Although I’m now doing a marketing internship for Talent Cupboard and I like to call myself a hotshot advertiser, I used to want to be a journalist. So I started a blog, submitted articles to up-and-coming political websites and lurid student tabloids, got work experience at my local newspaper and even resorted to writing for a website called Planet Minecraft. Oh, the shame.
I enjoyed writing in my free time throughout Sixth form, until I came across the LinkedIn profiles of some other random students who wanted to become journalists. I was stalking my future competition and I didn’t like what I saw. They had some huge names on their CVs, having submitted blogs (and also what looked like paid-for, big-time, national articles) for the Huffington Post, Buzzfeed, the Telegraph and more. This level of journalism had seemed out of reach, but if they could do it, why couldn’t I?
I read endless articles on how to submit freelance articles, and targeted editors’ email addresses with my pitches. The Guardian’s ‘blogging students’ section liked my ideas. Although it is just the student section, which no one really reads, it’s exciting to have The Guardian on my CV. They’ve published six articles on their site under my name, two of them anonymous due to the sensitive subjects.
And crucially, without this, I wouldn’t have reached the next step. The Guardian journalists gave me guidance with my articles and helped to refine my ideas and writing style. I learned about the Guardian tone of voice, as well as some science-y facts about how people read. I was also introduced to the 2014 Guardian Student Media Awards, and the journalists that I’d worked with wanted me to enter. So I submitted three articles to the judges and forgot about it all for the whole summer.
Out of the blue, an e-mail arrived in October asking me to come down to the Guardian headquarters in King’s Cross for the awards ceremony. I’d been shortlisted (with four others) for the Student Columnist of the Year award. It hit me like a bulldozer because I didn’t even remember what I’d submitted. It couldn’t have been very good.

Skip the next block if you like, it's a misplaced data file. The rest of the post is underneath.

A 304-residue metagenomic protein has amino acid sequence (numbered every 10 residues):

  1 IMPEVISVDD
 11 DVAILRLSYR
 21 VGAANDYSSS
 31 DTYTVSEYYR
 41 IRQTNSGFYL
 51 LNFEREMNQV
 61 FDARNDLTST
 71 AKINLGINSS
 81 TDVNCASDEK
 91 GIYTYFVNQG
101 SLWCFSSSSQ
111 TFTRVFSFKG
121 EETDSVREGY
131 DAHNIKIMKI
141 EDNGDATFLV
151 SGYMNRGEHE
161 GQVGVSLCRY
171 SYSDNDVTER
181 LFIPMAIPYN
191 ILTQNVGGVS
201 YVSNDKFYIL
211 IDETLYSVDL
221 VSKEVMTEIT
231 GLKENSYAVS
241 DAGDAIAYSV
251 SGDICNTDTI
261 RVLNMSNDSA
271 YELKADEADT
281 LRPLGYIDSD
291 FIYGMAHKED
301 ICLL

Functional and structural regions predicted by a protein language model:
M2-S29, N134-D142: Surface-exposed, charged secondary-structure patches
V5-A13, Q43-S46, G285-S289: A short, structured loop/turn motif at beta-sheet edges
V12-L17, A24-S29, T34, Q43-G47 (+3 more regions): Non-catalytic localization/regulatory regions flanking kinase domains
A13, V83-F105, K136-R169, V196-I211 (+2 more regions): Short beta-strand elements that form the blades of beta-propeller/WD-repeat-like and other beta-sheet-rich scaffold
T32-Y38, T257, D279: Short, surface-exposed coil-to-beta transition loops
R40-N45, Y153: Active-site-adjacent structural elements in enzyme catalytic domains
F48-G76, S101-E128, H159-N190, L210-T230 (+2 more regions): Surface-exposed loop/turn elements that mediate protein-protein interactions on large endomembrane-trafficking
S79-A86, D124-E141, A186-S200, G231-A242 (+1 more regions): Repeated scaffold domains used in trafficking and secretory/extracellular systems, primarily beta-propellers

But I went to the awards ceremony anyway, wearing a suit and dragging along a friend, and the guy presenting the award called me ‘the next Charlie Brooker’. (Who?) Apparently I’m funny and I write dryly and sarcastically, just like him. So I won an award for being far too cynical for my age. Yes, I actually won! Not only was I shortlisted, but I scooped the award! I’m the 2014 Guardian Student Columnist of the Year. As I went on stage to collect my award and have a photo taken with one of the editors, my knees knocking and jaw on the floor, the level of pride and bewilderment was unreal.
My award was getting to work on the media desk at the Guardian headquarters in King’s Cross for a week. I could’ve chosen any desk, but this desk seemed like it would give me an extra insight into journalism since I would be writing about writers in the media, whilst being among other writers. Make of that logic what you will.
So this was it – the big-time. The network-building, resume-enriching, soul-destroying corporate big-time. I did my five days of work experience in February and learned rather a lot (well, enough to throw together an article about it). I gained insight into the journalistic mechanism behind one of Britain’s most left-wing and intelligent newspapers, and I learned about the reality of life as a journalist.